Our Work In Action: Analysis and Insights

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As part of efforts to wean itself from Russian energy, the European Union has been looking to alternative sources such as liquefied natural gas (LNG), imported from the US, among others. Pro-Russian and disinformation actors downplay the importance of diversifying energy sources and suppliers, spread false claims, and sow fear and chaos in the Slovak information space.
The European Green Deal, a political initiative of the European Commission aiming to reach climate neutrality by 2050, became a target of disinformation in the Czech information space already in early 2021. It became a polarizing issue especially prior to the Czech parliamentary election in October 2021. This year, the debate around the Green Deal acquired a new dimension due to the unprovoked Russian aggression against Ukraine and the associated issue of energy dependence and diversification. Moreover, with the Czech presidency of the EU Council in July, the Czech debate about the Green Deal is expected to intensify in the upcoming months.

Since they came to power in 2010 and 2012 respectively, Prime Minister Viktor Orbán and President Aleksandar Vučić have developed a strong political partnership. Both leaders have been classified as illiberal, populist, and authoritarian by international organizations, such as Freedom House and V-Dem Institute. These characteristics can partially explain their inclination to cooperate, especially in the context of criticism coming from the European Union.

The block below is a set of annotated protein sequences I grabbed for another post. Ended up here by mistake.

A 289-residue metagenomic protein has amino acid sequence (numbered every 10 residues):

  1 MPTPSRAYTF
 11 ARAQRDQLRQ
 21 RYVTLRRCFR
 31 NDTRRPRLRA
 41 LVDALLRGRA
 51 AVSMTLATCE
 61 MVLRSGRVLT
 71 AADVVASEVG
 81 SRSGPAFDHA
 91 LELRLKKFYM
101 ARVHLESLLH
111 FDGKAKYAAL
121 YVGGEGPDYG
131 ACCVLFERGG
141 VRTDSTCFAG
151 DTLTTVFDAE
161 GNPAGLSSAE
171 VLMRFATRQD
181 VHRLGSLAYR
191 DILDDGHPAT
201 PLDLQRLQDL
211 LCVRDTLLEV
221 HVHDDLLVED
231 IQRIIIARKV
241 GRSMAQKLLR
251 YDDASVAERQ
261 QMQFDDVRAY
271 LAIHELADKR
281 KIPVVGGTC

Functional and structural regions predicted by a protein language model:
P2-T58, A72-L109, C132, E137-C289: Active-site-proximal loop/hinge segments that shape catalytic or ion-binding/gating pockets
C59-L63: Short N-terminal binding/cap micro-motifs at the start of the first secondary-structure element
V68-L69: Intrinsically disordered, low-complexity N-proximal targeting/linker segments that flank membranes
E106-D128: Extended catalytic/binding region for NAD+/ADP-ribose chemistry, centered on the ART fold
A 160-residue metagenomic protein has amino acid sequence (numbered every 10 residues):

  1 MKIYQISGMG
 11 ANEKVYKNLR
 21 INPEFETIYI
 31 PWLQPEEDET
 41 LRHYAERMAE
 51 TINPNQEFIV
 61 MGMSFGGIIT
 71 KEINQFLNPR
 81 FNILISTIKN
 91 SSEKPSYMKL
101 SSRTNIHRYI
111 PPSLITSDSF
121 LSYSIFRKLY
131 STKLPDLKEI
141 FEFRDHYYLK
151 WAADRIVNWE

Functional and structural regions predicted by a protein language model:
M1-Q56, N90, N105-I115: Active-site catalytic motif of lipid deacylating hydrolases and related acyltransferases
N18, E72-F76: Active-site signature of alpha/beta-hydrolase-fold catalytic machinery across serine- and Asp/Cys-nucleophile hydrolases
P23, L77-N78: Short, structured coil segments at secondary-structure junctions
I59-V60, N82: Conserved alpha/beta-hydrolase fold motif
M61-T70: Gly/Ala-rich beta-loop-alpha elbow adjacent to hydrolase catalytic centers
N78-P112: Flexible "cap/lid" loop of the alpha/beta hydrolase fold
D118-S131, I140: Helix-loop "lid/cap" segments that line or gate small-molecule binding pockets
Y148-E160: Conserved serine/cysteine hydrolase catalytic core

Russia employed information and psychological operations (INFO- and PSYOPS) against Ukraine and the West for over a decade now. Key components that grew in significance over the years are the use of cyberspace (especially social media and quasi- and fringe media outlets), employment of conspiracy theories and engaging the whole administrative and state media apparatus in the dissemination of selected messages, falsehoods, disinformation and narratives.

Over the last five years, Hungarian-Ukrainian bilateral relations have been experiencing the deepest systemic crisis since the establishment of diplomatic in the early 1990s. This crisis is built on a series of disputes that have remained unresolved, without decisions, for decades, with constructive dialogue under the aegis of dry neighborly diplomacy being recently replaced with constant tensions around very sensitive topics such as minority rights, Hungarian separatism, interference into internal affairs, double play in Russia’s favor, etc.